Penn Museum Offers Emergency Workshops To Protect Syrian Collections

Peak Johnson, for GPA -- In an effort to help stem the loss of the region’s significant cultural heritage, Penn Museum’s Penn Cultural Heritage Center and the Smithsonian Institution, in cooperation with the Syrian Interim Government’s Heritage Task Force, have come together to offer assistance for museum curators, heritage experts and civilians working to protect cultural heritage inside Syria.

A three-day training program known as the “Emergency Care for Syrian Museum Collections,” focusing on safeguarding high-risk collections, was completed in late June.

The workshops involve formal presentations regarding emergency preparedness, packing and crating and collections and building stabilization. The trainings discuss lessons learned in the protection of cultural heritage from conflicts in Timbuktu, Iraq and even during World War II.

“We build in time for discussion, so that we can learn from our Syrian colleagues what some of their pressing concerns are and we brainstorm solutions together. The workshop really is a dialogue with a group of people trying to come up with options in unfortunate situations,” said Brian Daniels, Ph.D., director of research and programs at Penn. “Finally, we sent emergency materials back into Syria that are hard to come by such as rolls of plastic sheeting for packing.”

The project began with a request from Dr. Salam al-Kuntar in 2013, then a visiting assistant professor at Penn's Department of Anthropology and visiting assistant curator at the Penn Museum.

She had been the deputy director of Syria’s Directorate-General of Antiquities and Museums and she had left the country when it was clear that she was at extreme personal risk. She approached us at the Penn Cultural Heritage Center to develop an initiative that would reach inside Syria to assist museum professionals, archaeologists and other activists that were attempting to document damage and safeguard what collections they could.

Penn was able to contribute by rallying support for the initiatives from the U.S. international heritage community. They were also able to draw upon the expertise of the U.S. Committee of the Blue Shield, which formed following the 2003 looting of the Iraq National Museum in Baghdad.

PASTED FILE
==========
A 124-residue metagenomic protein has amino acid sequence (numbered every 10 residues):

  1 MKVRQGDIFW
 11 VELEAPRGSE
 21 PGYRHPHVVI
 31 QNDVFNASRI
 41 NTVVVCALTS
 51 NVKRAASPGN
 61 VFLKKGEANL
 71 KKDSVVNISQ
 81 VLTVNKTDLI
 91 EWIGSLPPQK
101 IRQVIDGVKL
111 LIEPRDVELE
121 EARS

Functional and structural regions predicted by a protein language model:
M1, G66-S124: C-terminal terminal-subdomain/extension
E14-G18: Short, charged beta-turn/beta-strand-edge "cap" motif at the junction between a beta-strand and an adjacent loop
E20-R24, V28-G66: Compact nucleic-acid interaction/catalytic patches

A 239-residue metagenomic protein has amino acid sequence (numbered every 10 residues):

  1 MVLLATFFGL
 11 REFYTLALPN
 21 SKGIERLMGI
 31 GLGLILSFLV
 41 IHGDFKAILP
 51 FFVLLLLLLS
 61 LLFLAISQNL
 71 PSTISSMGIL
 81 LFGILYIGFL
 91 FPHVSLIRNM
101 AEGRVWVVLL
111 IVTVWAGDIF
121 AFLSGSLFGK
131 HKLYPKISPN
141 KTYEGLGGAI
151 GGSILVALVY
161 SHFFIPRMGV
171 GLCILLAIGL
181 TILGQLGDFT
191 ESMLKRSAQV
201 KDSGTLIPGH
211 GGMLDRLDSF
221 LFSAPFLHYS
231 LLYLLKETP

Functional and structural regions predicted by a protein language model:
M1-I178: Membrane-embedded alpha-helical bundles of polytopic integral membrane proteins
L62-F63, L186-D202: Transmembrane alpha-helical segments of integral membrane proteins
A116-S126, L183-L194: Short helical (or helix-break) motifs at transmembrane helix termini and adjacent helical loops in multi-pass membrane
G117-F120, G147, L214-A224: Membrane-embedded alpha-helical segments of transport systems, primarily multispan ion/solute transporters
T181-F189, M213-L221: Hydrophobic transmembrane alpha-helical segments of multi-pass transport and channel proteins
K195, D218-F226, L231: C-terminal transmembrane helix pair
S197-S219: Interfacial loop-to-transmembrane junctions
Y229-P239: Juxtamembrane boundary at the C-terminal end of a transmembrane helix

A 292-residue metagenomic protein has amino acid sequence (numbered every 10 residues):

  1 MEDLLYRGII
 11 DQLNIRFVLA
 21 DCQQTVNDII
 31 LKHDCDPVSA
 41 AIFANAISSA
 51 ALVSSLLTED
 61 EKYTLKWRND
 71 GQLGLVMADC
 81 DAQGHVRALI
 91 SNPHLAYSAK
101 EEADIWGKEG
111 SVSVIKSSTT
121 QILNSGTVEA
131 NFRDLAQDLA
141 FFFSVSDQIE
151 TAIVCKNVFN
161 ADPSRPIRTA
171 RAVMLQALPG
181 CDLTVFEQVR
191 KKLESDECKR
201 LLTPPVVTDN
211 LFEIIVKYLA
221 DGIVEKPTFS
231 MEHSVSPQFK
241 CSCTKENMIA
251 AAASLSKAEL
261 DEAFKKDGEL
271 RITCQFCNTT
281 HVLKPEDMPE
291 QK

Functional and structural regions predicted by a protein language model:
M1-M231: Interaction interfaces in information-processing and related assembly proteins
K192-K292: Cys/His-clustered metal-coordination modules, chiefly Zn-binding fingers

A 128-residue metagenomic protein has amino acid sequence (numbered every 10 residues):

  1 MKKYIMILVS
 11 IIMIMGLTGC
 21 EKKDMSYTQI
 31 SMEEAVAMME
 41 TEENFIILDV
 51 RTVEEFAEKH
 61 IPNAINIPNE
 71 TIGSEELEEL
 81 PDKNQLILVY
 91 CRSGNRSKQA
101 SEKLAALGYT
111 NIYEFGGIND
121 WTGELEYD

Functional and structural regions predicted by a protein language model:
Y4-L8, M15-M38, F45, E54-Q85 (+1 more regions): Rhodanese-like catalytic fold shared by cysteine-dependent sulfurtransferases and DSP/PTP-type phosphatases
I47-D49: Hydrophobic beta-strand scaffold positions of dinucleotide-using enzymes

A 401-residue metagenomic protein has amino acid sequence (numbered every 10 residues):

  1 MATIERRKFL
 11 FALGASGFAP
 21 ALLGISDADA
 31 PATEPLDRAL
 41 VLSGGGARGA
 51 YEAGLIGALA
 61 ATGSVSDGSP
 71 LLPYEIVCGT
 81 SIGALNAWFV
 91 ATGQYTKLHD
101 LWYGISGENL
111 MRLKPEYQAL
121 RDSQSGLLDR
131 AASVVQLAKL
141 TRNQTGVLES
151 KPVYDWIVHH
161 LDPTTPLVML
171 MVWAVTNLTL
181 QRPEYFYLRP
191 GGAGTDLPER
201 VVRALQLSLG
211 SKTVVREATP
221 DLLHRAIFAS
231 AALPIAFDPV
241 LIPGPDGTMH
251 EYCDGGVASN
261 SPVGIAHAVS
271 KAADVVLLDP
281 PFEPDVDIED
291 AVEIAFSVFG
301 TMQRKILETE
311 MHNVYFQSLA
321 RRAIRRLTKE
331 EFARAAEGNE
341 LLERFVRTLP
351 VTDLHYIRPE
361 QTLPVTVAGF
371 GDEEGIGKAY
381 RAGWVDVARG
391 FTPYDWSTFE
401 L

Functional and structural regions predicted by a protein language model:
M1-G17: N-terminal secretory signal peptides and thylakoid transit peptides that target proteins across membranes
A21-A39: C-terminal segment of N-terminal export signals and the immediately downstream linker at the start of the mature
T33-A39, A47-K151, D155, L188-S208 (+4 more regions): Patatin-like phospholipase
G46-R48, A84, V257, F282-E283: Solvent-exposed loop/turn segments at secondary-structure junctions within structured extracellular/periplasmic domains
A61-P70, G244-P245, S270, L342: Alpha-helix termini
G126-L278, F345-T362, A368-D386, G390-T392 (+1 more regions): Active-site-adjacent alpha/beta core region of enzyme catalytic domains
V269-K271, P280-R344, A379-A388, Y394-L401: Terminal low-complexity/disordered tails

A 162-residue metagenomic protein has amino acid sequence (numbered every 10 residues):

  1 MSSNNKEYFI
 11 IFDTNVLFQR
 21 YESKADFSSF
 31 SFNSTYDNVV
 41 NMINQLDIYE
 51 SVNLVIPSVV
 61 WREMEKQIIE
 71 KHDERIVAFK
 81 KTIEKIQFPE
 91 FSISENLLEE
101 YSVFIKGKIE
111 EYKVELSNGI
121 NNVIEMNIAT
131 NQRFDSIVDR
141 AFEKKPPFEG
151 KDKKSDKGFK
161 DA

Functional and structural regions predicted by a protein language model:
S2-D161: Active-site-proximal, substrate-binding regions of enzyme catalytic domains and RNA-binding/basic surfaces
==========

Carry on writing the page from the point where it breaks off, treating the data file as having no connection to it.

“The experience and lessons learned from Iraq certainly shaped how we developed this program,” Daniels said.

About 20 people from several Syrian provinces attended the first training, held in an undisclosed location outside of Syria, and facilitated by Daniels, Corine Wegener, cultural heritage preservation officer of the Smithsonian Institution and Robert Patterson, exhibits specialist for the Smithsonian’s National Museum of the American Indian.

Workshop leaders were joined by Syrian scholars such as Dr. Salam al-Kuntar, Amr Al-Azm, chair of the Syrian Interim Government’s Heritage Task Force and associate professor at Shawnee State University and Ali Othman, a researcher at the Université of Paris. Technical assistance for the program was provided by the U.S. Institute of Peace and The Day After Association, a Syrian-led civil society non-governmental organization. The training was funded by the Smithsonian and the J. M. Kaplan Fund.

“I am not sure that the Penn Museum had ever planned to work on this specific initiative, but when the request for assistance came from Salam and as she introduced us to her colleagues, it was something that we could not ignore,” Daniels said.

There are many areas of the world that are experiencing great need with the intentional destruction of cultural heritage, Daniels added. This intervention was Syria focused not because Penn wanted to exclude other places, but because there was a clear possible intervention with personnel at Penn.

Penn’s partners at the Smithsonian, for example, completed a project in Mali following the invasion of Al Qaeda in the Maghreb. They had the contacts and personnel to effectively complete that intervention, but initiatives likes these aren't easy.

“There are challenges at multiple levels. As you might imagine, the conflict itself hampers communication inside Syria and our ability to bring people out for training. Participants need to go through screening by the U.S. government in order to vouch for their status,” Daniels said. “This can take some time. Our recent training had been delayed twice and we only received final clearance four days before we were scheduled to leave.”

Despite these challenges, the most important aspect of the training initiatives is the hope that they offer.

“There is no illusion among our Syrian colleagues about how grim the situation is. They are fully aware that their lives are at risk simply by the act of defending a museum collection,” Daniels added. “However, they are willing to take the risk because they believe that some things need to be saved for the future of Syria. I was told often how glad our colleagues were to know that they were not alone.”

Photo courtesy of the Penn Museum.